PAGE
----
I have a table in SQL server that is CRUD-ed concurrently by a stored procedure running simultaneously in different sessions:

| <some columns> | JobGUID |

The procedure works as follows:

  1. Generate a GUID.
  2. Insert some records into the shared table described above, marking them with the GUID from step 1.
  3. Perform a few updates on all records from step 2.
  4. Select the records from step 3 as SP output.

Every select / insert / update / delete statement in the stored procedure has a WHERE JobGUID = @jobGUID clause, so the procedure works only with the records it has inserted on step 2. However, sometimes when the same stored procedure runs in parallel in different connections, deadlocks occur on the shared table. Here is the deadlock graph from SQL Server Profiler:

SQL Server Profiler Deadlock Graph

Lock escalations do not occur. I tried adding (UPDLOCK, ROWLOCK) locking hints to all DML statements and/or wrapping the body of the procedure in a transaction and using different isolation levels, but it did not help. Still the same RID lock on the shared table.

After that I've discovered that the shared table did not have a primary key/identity column. And once I added it, deadlocks seem to have disappeared:

alter table <SharedTable> add ID int not null identity(1, 1) primary key clustered

When I remove the primary key column, the deadlocks are back. When I add it back, I cannot reproduce the deadlock anymore.

So, the question is, is a primary key identity column really able to resolve deadlocks or is it just a coincidence?

Update: as @Catcall suggests, I've tried creating a natural clustered primary key on the existing columns (without adding an identity column), but still caught the same deadlock (of course, this time it was a key lock instead of RID lock).

  • @MartinSmith: Yes, it has a non-unique non-clustered index. – Yuriy Guts May 24 '12 at 12:19
  • What transaction isolation level are the SPs running at? – Daniel Renshaw May 24 '12 at 12:20
  • @DanielRenshaw: running DBCC USEROPTIONS in SP body shows read committed. – Yuriy Guts May 24 '12 at 12:26
  • Are there any indexes that disappear when you REMOVE the primary key constraint? – user596075 May 24 '12 at 12:38
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    The deadlock hints seem to say that there is an exclusive lock on one row, but another SID is trying to grab the lock on the same row. I think it is just coincidence. Without the clustered index (or clustered PK) the table would be a heap. Thus you are basically at the mercy of the heap access as to which rows/pages get locked during each procedure execution. The clustered PK probably changes the order just enough so that you have not (yet) found a combination that gives you a deadlock. – Kelly Summerlin May 24 '12 at 13:39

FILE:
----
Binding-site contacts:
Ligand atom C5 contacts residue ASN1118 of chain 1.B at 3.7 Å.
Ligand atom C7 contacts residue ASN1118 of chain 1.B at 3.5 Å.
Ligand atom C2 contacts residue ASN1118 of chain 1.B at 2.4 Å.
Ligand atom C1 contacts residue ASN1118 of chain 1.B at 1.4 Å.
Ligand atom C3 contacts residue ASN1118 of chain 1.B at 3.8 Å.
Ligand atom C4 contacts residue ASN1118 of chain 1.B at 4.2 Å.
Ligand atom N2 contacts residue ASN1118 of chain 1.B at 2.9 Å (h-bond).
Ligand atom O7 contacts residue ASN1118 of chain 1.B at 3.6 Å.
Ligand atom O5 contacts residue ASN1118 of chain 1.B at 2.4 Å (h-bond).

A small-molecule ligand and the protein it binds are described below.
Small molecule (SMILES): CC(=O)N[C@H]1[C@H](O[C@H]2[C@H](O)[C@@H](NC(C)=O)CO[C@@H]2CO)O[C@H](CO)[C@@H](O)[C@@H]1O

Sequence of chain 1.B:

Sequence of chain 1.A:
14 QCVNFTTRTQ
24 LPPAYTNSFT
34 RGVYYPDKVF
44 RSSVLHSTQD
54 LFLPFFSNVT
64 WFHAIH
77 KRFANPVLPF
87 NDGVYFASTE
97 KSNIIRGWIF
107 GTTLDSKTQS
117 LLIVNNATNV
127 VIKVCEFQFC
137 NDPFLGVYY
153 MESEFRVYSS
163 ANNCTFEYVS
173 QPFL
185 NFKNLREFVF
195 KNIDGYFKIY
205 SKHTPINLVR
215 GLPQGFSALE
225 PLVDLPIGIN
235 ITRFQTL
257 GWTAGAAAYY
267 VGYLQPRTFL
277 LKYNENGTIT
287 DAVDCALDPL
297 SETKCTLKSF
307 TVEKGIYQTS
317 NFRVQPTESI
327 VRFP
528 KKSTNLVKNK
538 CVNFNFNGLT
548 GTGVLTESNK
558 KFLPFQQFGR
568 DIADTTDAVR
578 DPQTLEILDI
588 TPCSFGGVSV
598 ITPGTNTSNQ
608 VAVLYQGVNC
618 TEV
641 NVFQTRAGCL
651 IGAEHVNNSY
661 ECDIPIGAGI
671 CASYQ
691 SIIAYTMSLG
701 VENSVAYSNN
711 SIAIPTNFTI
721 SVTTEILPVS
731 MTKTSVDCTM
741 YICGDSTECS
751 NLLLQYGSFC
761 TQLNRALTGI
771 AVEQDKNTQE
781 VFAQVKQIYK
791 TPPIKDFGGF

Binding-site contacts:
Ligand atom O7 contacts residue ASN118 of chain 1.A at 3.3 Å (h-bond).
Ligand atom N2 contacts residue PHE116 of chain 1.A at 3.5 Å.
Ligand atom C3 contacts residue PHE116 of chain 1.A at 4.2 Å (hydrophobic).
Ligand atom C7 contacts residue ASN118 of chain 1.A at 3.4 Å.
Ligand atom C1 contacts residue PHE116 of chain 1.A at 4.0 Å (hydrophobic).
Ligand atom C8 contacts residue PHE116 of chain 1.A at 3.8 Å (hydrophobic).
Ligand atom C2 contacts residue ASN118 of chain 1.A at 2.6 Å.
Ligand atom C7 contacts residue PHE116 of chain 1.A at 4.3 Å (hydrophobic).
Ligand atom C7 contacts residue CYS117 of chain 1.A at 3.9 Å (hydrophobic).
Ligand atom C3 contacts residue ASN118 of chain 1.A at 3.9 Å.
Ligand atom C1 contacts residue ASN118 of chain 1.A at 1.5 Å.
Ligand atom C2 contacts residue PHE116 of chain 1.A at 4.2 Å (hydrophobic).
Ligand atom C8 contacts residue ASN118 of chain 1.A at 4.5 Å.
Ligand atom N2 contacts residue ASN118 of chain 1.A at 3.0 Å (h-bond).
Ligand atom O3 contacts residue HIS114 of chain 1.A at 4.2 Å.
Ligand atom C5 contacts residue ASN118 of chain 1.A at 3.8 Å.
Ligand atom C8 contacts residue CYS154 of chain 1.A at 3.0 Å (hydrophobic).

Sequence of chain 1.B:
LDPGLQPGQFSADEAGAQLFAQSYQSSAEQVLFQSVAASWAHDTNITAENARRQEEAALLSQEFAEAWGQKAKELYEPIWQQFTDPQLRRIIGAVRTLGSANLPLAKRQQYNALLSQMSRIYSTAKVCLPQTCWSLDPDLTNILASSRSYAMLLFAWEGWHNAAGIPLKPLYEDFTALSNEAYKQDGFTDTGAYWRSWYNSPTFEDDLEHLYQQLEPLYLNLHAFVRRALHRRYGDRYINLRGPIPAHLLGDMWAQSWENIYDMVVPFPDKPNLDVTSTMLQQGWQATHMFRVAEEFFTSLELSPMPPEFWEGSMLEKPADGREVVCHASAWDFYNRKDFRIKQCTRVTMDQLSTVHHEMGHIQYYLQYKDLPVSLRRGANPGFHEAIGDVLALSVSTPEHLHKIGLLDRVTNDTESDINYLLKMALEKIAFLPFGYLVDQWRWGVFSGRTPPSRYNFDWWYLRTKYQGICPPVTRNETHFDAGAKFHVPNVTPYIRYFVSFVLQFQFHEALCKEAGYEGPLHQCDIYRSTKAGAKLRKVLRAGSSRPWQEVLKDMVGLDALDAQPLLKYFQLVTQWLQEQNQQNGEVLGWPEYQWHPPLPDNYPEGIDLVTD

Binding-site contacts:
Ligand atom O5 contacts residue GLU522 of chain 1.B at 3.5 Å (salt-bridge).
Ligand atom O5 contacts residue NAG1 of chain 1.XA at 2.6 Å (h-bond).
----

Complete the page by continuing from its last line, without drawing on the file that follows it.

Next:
The best resource (still) for deadlock resolution is here: http://blogs.msdn.com/b/bartd/archive/2006/09/09/deadlock-troubleshooting_2c00_-part-1.aspx.

Pt #4 says:

Run the queries involved in the deadlock through Database Tuning Advisor. Plop the query in a Management Studio query window, change db context to the correct database, right-click the query text and select “Analyze Query in DTA”. Don’t skip this step; more than half of the deadlock issues we see are resolved simply by adding an appropriate index so that one of the queries runs more quickly and with a smaller lock footprint. If DTA recommends indexes (it'll say “Estimated Improvement: %”), create them and monitor to see if the deadlock persists. You can select “Apply Recommendations” from the Action drop-down menu to create the index immediately, or save the CREATE INDEX commands as a script to create them during a maintenance window. Be sure to tune each of the queries separately.

I know this doesn't "answer" the question to why necessarily, but it does show that adding indexes can change the execution in ways to make either the lock footprint smaller or execution time faster which can significantly reduce the chances of a deadlock.


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    Note that link-only answers are discouraged, SO answers should be the end-point of a search for a solution (vs. yet another stopover of references, which tend to get stale over time). Please consider adding a stand-alone synopsis here, keeping the link as a reference. – kleopatra Oct 8 '13 at 11:21

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